Zach Choy is busy doing nothing. He tells Music Week he’s “smelling the roses and hanging out with my dog,” when we call to inadvertently disturb the peace at his shared home in Vancouver, Canada. Crack Cloud’s drummer, songwriter and de facto leader is chilling because, recently, the sprawling punk collective have been working their fingers to the bone.
“We just finished shooting our last video for the album and it’s been kind of a grind lately,” he says, cheerfully enough for a man who’s absolutely shattered. “We’re taking our time with this one, we’re not in any rush to get it out of our hair.”
Thankfully for Choy and the rest of Crack Cloud (to call them a band doesn’t quite cut it, their ever-changing line-up comprises artists, dancers and filmmakers, not to mention musicians), one thing that is out of their hair is their magnificent debut album, Pain Olympics. Across eight tracks it adds meat and gristle to the post-punk sound of their previous recordings, chucking hip-hop, glossy atmospherics and even some prog into their mix of Wire, Gang Of Four, Talking Heads and Tom Tom Club.
While it’s a great record, it’s an important one, too. Like everything Crack Cloud have done so far, it’s geared towards their salvation. Choy formed the group as a vehicle for his recovery from addiction problems that were initially sparked by losing his father to leukaemia at the age of 11. The rebuilding process is still ongoing.
We’re not hinged in any way when we’re making something
“Pain Olympics was made and facilitated by people on the fringes, some of us have carried stigmas when it comes to addiction and all of us have a hard time separating the project from our lives,” says Choy. “From the beginning, this has been an outlet for us to get better as people. It’s a programme that doesn’t really end in terms of our existential journey, it’s intense but it’s also a necessity for healing and exploration, we’re incredibly grateful to have it.”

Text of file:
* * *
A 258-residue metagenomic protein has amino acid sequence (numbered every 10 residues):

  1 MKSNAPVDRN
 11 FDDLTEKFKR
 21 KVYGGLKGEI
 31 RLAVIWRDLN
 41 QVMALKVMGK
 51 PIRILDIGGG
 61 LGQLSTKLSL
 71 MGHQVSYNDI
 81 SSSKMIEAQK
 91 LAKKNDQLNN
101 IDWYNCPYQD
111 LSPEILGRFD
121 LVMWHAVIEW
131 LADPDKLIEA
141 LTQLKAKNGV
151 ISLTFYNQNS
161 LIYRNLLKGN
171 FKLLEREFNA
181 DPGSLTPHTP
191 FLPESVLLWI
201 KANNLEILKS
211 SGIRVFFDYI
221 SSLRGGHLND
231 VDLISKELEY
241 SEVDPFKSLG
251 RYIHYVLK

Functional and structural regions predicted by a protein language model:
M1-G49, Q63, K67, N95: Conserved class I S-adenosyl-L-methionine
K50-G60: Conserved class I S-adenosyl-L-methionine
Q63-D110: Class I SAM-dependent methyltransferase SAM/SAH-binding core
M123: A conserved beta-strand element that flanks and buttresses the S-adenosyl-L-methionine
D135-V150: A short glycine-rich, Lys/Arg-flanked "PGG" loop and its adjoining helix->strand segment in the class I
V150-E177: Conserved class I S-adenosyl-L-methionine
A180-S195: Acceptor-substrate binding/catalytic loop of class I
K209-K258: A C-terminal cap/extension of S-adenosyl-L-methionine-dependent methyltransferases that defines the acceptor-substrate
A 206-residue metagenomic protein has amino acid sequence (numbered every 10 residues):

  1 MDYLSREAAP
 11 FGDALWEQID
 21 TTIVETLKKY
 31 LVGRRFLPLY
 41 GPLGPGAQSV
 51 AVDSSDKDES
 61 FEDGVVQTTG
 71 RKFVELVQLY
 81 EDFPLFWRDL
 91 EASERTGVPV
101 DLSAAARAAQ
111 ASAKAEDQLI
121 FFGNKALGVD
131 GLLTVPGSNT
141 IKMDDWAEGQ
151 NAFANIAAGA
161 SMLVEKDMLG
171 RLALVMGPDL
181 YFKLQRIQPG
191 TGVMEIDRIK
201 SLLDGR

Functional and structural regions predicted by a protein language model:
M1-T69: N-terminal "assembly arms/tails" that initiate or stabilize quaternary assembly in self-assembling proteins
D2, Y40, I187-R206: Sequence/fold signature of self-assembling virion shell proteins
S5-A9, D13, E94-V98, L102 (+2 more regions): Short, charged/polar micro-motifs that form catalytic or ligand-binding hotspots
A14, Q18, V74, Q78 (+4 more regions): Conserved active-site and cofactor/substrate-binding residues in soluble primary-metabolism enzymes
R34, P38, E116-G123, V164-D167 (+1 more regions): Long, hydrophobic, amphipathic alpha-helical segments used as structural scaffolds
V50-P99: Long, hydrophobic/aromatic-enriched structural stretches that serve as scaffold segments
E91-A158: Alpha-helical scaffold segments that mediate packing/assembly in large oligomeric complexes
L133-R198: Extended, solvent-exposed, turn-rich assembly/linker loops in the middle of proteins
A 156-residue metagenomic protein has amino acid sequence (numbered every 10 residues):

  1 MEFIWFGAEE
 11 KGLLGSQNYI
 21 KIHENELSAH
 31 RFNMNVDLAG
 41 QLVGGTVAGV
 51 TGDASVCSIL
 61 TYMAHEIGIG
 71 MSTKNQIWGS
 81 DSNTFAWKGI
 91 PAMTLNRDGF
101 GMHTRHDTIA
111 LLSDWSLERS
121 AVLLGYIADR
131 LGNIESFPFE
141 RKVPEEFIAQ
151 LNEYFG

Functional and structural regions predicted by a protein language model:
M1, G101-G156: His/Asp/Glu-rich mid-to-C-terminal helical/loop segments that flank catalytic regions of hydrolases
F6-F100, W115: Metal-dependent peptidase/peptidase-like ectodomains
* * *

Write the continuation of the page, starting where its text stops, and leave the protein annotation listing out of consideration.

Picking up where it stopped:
Choy is measured in conversation, in total contrast to his persona on-stage, where he’s invariably shirtless and covered in a mix of sweat and face paint, crashing around behind his drums. Even so, it’s no stretch to imagine that fire burning inside, powering his impassioned statements about his band and their music. Incidentally, he often favours sentences that make it sound like he’s just swallowed a dictionary and would make Jeremy Paxman nervous on University Challenge.
“When Crack Cloud began, post-punk as a jumping off point came pretty naturally to me as someone who leans towards percussion and is, practically speaking, a non-musician,” he says, lining up an explanation of the evolution of the band’s sound.
“But as you do it longer you grow more confident, and for Pain Olympics I abandoned genre as a thing I needed to premeditate on. More than anything, the prerogative was to capture the visual fidelity and communicate on a visual level. It’s audio, but we wanted to create pictures and atmosphere. That kind of visual storytelling often leads to the abandonment of genre, and genre has an attachment to a certain political or cultural insinuation. When you’re not attached to that you can do a lot more.”
The video for the juddering The Next Fix offers a window into what Choy means about visual storytelling, combining explicit portraits of addiction with choreographed dance moves. The band are heavily involved in harm reduction in Vancouver’s Lower East Side, with keyboardist Mohammad Ali Sharar currently working five days a week alongside the city’s addicts.
“Without conflating Crack Cloud and the harm reduction work, it’s the other thing we do that keeps us straight and informed, it never ends,” says Choy.
Such straight-up commitment, not to mention their rabid nascent sound, is what attracted Tin Angel Records boss Richard Guy to travel all the way from Coventry to track the band down and ask to put out their music. In 2018, they combined two EPs for a self-titled 10-song release, and now Pain Olympics (out on Tin Angel affiliate Meat Machine) cements their vision. Their early UK shows prompted a scrum to sign them, but they didn’t budge.
“We’ve always been DIY to the core, so the dream is to build our own infrastructure and to facilitate our own music and our own art on our own terms,” says Choy.
In doing so, they’re making some of the most thrilling new music around. Naturally, Choy has a snappy sign-off to underline the point. “We’re not hinged in any way when we’re making something,” he smiles. “We trust our intuition and our instincts and just go full throttle.”